Do You Know How to Argue?

It is interesting to see how many articles and blogs there are out there about ‘how to stop fighting in your relationship’. Contrary to what fairy tales tell us, conflict is a part of any relationship. It is how a couple manages this conflict that can help predict the success of their relationship.

I am often told (in online couple therapy sessions) that there is no conflict in a particular relationship – “we never argue”. And this may be the case, however, having difficult conversations about the relationship over time is important to emotional connection.

Research shows that discussions with your partner will generally end on the same note that they started. So if you start an argument by attacking the other person, it will end with the same tension, if not more. Instead, you could use what the Gottman Institute calls the ‘soft startup’ and approach conflict gently and with kindness.

Here are some steps to follow:

  1. Put emotions into words.

It is vitally important that you are aware of the internal emotional experiences of your partner, particularly during the conflict. A key skill to use during conflict is to listen for the emotion underlying what your partner is saying. If your partner is struggling to verbalise their emotions, you may want to help by asking something like – “you seem to be frustrated right now, am I hearing you right?”, or “when you say that I am hearing that you are really sad”. Acknowledging emotion is a key skill in turning ineffective arguing into an opportunity for a deeper connection.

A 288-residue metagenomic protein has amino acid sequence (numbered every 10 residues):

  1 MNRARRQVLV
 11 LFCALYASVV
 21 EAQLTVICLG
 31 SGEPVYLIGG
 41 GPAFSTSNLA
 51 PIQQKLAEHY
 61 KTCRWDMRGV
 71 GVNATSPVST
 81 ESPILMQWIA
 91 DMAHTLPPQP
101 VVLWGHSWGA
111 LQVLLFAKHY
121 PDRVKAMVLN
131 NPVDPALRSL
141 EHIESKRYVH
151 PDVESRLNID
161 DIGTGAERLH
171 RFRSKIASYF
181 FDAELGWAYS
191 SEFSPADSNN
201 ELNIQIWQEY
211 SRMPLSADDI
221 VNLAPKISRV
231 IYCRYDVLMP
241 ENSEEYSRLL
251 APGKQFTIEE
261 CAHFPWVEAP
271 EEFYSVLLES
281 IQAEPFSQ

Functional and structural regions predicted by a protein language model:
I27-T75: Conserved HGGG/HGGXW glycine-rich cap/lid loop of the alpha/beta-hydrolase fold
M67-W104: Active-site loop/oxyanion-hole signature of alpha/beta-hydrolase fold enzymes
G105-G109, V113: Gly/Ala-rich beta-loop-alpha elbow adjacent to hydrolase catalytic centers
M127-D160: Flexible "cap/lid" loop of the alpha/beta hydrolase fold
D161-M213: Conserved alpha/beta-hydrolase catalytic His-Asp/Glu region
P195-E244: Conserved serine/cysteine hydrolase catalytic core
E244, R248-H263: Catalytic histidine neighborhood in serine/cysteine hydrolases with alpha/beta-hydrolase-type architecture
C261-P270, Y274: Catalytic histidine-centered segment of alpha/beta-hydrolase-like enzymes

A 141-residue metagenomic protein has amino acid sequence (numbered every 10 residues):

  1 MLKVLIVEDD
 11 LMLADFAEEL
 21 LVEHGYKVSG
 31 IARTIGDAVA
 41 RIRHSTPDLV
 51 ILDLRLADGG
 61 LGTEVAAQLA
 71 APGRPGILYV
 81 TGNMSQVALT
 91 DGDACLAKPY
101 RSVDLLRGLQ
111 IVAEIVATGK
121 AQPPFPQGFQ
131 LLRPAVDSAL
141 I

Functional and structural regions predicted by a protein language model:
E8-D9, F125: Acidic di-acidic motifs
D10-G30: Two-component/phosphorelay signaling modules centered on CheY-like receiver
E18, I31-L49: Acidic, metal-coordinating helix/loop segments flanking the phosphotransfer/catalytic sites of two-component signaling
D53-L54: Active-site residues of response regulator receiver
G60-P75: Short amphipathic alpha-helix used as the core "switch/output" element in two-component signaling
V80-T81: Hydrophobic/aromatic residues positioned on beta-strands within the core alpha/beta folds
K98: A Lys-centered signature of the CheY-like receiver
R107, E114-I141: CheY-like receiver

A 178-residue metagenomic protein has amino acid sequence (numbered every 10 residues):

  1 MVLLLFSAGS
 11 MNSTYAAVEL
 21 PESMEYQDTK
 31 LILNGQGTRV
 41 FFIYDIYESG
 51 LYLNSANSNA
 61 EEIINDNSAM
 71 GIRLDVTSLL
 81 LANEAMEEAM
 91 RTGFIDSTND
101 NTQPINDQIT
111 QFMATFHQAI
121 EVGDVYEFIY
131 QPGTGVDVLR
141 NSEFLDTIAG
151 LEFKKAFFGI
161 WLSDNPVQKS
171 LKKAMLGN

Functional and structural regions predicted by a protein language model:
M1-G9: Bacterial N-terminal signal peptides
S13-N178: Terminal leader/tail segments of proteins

1. Ask open-ended questions (and then listen).

Open-ended questions encourage exploration of a topic, whereas closed-ended questions usually only lead to part of the information. Also, you run the risk of sounding defensive with close-ended questioning. An example might be John and Patricia arguing about how to parent their 10-year-old son. John could ask “do you want me to just do all the disciplining from now on?” which would lead Patricia to become defensive as she feels unheard “no, no that’s not what I mean”. Alternatively, John could ask something like “in what ways do you think we could be doing this better?”.

  1. Empathise and validate.

This skill shows that you are truly listening to your partner and their concerns. It does not mean that you have to necessarily agree with them, but it does show you hear them. Empathising and validating someone’s emotional experience allows for the person to feel connected with you, rather than distanced (as is normally the case in conflict).

How partners treat each other when they’re not fighting is actually predictive of their ability to manage conflict and repair.

Speaking with kindness creates confidence, thinking with kindness creates profoundness, giving with kindness creates love. —Lao Tsu

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